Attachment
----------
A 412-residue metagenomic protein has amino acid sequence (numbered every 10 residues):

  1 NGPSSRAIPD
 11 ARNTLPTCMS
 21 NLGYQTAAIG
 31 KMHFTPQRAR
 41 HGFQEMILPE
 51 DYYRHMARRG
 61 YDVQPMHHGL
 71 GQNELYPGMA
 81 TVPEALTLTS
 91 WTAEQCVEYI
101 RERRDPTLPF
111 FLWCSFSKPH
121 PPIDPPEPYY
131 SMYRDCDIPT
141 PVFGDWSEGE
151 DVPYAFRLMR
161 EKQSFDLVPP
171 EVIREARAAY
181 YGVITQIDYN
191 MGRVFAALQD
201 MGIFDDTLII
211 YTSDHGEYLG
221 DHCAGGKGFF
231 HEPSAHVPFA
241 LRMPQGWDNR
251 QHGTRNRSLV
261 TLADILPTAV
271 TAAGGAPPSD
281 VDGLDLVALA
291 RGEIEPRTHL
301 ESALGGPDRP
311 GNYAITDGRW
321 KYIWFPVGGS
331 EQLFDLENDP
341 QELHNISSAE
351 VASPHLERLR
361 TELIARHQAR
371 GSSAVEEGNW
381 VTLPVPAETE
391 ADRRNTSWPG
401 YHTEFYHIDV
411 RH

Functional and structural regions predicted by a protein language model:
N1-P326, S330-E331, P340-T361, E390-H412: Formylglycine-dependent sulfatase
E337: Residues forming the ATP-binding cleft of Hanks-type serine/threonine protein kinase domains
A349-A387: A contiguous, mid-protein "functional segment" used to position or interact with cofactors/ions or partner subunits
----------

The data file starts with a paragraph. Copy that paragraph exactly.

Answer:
A 412-residue metagenomic protein has amino acid sequence (numbered every 10 residues):